Monday, April 26, 2010

Johnny Iris



All our flowers have stories. I told you about our peonies last year. Well, now I’m going to tell you about the iris, which are blooming right now.

I really love it that the plants in our yard have histories, just like people do, and their stories intertwine with the stories of humans, the unfurling of history, the changing times.

I grew up overhearing but unfortunately not perfectly memorizing a lot of these stories. To get my facts straight, I recently asked my folks to reiterate the details about the irises in our yard. What I got was a discussion between the two of them as they tried to settle on which iris, and which stories, and who got what from whom.

The stories are already becoming fragmented and fuzzy. But here is what they told me about some of the various heirloom irises that came with our yard.

First, we have a small fleet of tall, light-blue irises in the flower bed over our retaining wall—near the peonies I told you about last year. There are also some of these next to the pillar rose (another million-year-old plant, with which we do battle every year). Right now, they are just starting to send up their tall inflorescences.

No joke, they are tall—the leaves grow to about 30 inches long, and the flower stalks reach 4 feet high.

Here’s what they’ll look like when they bloom.




These iris, my dad explained, had come from the old Bartlett house the next block down Elm Street, just as the peonies had.

Like the peonies, they had been rescued from the old yard before that house, at 318 W. Elm, had been razed. You know gardeners—they can’t let a perfectly good plant get mowed over.

And as I mentioned earlier, the Bartletts are connected to the Mauses, so who knows. Maybe these iris originally came from the old Union Hotel, at what is now the Jefferson Landing State Historic Site.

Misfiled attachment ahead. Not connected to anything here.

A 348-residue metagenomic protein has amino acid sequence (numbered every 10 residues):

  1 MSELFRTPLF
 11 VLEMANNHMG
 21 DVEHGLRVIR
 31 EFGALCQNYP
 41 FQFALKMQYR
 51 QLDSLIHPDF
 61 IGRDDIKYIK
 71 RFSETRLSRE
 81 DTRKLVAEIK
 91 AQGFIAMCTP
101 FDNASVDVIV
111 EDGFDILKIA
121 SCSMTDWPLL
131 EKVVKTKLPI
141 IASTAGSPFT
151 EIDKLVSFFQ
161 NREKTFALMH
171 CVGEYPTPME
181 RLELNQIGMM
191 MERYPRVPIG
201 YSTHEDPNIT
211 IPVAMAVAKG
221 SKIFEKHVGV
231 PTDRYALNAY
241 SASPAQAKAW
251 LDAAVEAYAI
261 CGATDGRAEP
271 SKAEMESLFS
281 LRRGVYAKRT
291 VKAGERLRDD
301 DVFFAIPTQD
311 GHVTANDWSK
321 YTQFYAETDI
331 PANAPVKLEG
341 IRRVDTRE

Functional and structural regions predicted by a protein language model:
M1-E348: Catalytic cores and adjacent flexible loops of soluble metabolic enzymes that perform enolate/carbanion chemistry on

The other heirloom irises I’m talking about—our “Johnny Irises”— are more of a mystery. It seemed my folks couldn’t quite agree on their provenance.

To complicate matters, we’ve moved them from where Grandma Schroeder had had them during her long tenure in this house. Their “original” location (well, from my perspective) was in the side yard, by the driveway, behind where the old gazebo had once been (my family called it a “lusthaus”—and it stood on the spot where my paternal grandparents were married). (Long story.) We moved them from this location when we put up our privacy fence.




Grandma had also put some of these iris in her official iris bed along the foundation of the next-door house, which she rented out (the house is gone now, though the medley of iris remains).

These particular heirloom irises are early bloomers, solid, dark purple, and relatively short. The leaves only get about a foot high (and max out at about 20 inches), and the flower stalks average about 15 to 17 inches high, with about 20 inches the limit.




The flowers are relatively small, compared to larger, newer varieties, but they are solid dark purple, and plenty per stalk.




I wish I knew what variety they are, but I suspect they might actually be Iris germanica, a natural hybrid that is an old-fashioned standard. (But does that type come in a solid dark purple? Are any iris experts reading this?)




At any rate, they are cheery early bloomers, hardy and profuse, and apparently incredibly old. My dad says that according to his memory, his mom got them from their close neighbors, the Renners—my mom’s parents or grandparents. Somehow (I think because Grandma Schroeder said it!), the story has gotten passed down that they had come from Johnny Renner. Presumably, my mom’s dad. “From along the railroad.”

However, it might have been mom’s grandpa, who was also named John and lived at the same house. If Grandma Schroeder said she got them from “Johnny Renner,” it could have been from either the father or the son. . . . Though I’m not sure my great-grandfather ever went by “Johnny.”